Frequency of Haemoglobinopathies in Premarital Screening in Nineveh Province

bassma adnan, Muna Kashmoola, Zainab Alhatem
2021 Annals of the College of Medicine Mosul  
Haemoglobinopathy is a large heterogeneous group of genetic abnormalities of haemoglobin. It is one of the most common inherited diseases worldwide. Aim of this study: This study aimed to find the frequency of different types of Haemoglobinopathies in premarital couples in Nineveh province. Subjects and Methods: In this cross-sectional study, the subjects were couples who go to the primary health care centers in Nineveh governorate for routine premarital investigations and the data were
more » ... d from the main premarital screening centers in Nineveh governorate. Results: In this study, 1127 cases were included. 613 (54.4 %) were male, their ages range between (13-80 years), and 514 (45.6 %) were female, their ages range between (10-52 years). 47 cases were diagnosed as βeta-thalassaemia carriers with an overall frequency of 4.2 %. Ten cases had haemoglobin S (HbS) by the High Performance Liquid Chromatography (HPLC) (sickle cell trait in 9 cases and sickle β-thalassaemia in only one case); the overall frequency of sickle cell carrier state is 0.89 %. Eight cases with an overall frequency of 0.71 % were diagnosed as having other types of Haemoglobinopathies (haemoglobin D, haemoglobin E, haemoglobin H). Eighty one cases were diagnosed as having iron deficiency with an overall frequency of 7.2 %. By using the Hardy -Weinberg equation; we found the expected number of children born with homozygous βeta-thalassaemia would be (0.3/1000 from those born) and homozygous sickle cell disease would be (0.01/1000 from those born). Conclusions: β-thalassaemia trait represented the most frequent Haemoglobinopathy in the region, Iron deficiency was significantly higher in females than in males, HPLC is a good technique for routine use and the expected number of children born with homozygous β-thalassaemia, sickle cell and others (HbD, HbE, HbH) were (0.3/1000, 0.01/1000 and 0.0085/1000 from those born) respectively.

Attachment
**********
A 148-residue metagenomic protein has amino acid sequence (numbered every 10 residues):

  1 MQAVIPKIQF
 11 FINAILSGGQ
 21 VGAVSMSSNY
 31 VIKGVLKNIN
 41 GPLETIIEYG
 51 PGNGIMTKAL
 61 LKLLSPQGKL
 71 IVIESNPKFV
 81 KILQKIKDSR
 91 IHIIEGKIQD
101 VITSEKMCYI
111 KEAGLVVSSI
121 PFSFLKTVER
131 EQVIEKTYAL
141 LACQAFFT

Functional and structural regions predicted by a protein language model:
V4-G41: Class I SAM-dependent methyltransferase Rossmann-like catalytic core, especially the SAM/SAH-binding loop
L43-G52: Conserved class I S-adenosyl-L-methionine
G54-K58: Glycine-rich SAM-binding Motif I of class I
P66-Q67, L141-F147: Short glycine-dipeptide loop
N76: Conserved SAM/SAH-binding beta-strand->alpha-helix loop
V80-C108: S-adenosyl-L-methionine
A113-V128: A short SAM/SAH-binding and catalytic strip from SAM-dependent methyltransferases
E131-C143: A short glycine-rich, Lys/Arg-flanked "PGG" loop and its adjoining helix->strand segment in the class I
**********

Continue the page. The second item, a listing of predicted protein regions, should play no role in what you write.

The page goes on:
doi:10.33899/mmed.2021.130788.1101 fatcat:hkxpik527favla7ubayldr63uq